Drafted by the Atlanta Falcons in 1978, left tackle Mike Kenn spent his career protecting his quarterback. Off the field, the former University of Michigan standout spent his time protecting players’ rights, for his generation and the next.
As a Player Rep, Kenn unified his team off the field, making the Falcons one of the strongest union teams in the league. His leadership proved very effective and led him to the NFLPA Executive Committee in 1984 and then on to the NFLPA presidency in 1989. Kenn’s seven-year presidency spanned over some of the most crucial years in NFLPA history, but his leadership helped the union make huge strides, including gaining the right of free agency for the players.
When the courts ruled in favor of the owners and their restrictions on free agency, Kenn oversaw the conversion of the NFLPA from a union to a professional association. This ensured the owners’ restrictions would not be exempt from the antitrust laws.
During this transitioning time, Kenn was able to unify the players while continually protecting the strides the NFLPA was making. He garnered support of players league-wide by signing group licensing authorizations and continuing to pay dues. With this solid base, he defended the NFLPA’s growth by blocking attempts from former players, looking to create a new union, which would give antitrust exemption back to the others—making free agency almost impossible. He battled continuous efforts by the NFL owners’ licensing arm, NFL Properties, to sign players away from the NFLPA’s licensing group.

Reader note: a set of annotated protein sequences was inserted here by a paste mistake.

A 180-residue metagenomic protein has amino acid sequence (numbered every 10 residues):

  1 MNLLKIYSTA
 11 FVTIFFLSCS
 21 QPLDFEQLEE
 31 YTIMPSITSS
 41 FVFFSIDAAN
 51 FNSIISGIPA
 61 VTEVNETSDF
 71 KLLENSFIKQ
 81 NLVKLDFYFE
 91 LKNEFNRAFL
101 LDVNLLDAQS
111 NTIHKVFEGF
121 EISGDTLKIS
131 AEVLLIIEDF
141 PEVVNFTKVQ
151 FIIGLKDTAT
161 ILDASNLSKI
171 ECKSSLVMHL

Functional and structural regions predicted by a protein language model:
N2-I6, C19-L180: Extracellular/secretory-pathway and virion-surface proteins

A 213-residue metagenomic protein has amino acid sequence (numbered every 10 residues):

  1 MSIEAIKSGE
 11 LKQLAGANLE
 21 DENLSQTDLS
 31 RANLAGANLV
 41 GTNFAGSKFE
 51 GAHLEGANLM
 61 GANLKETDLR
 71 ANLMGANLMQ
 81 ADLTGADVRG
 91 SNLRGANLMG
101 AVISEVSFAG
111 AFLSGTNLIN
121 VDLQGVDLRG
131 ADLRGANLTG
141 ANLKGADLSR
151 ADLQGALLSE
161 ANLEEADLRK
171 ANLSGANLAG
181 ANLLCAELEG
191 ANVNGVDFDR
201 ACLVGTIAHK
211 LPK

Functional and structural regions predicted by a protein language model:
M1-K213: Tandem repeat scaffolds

His efforts culminated in 1993, when the courts ruled that the owners’ free agency restrictions violated the antitrust laws. As a result, for the first time in league history NFL players gained unrestricted free agency and a guaranteed percentage of gross revenues—two things the union had tried but failed to gain in the 1970’s and 1980’s.
Kenn retired after the 1995 season. In most of his 17 seasons, Mike Kenn allowed the fewest sacks and committed the fewest penalties at his position in the entire league. He was an amazing defender and protector on and off the field. Kenn’s contributions as a leader did far more to help players in subsequent years than they did to help himself. He represents the personal sacrifices that so many NFLPA leaders have made to make the league better for future generations.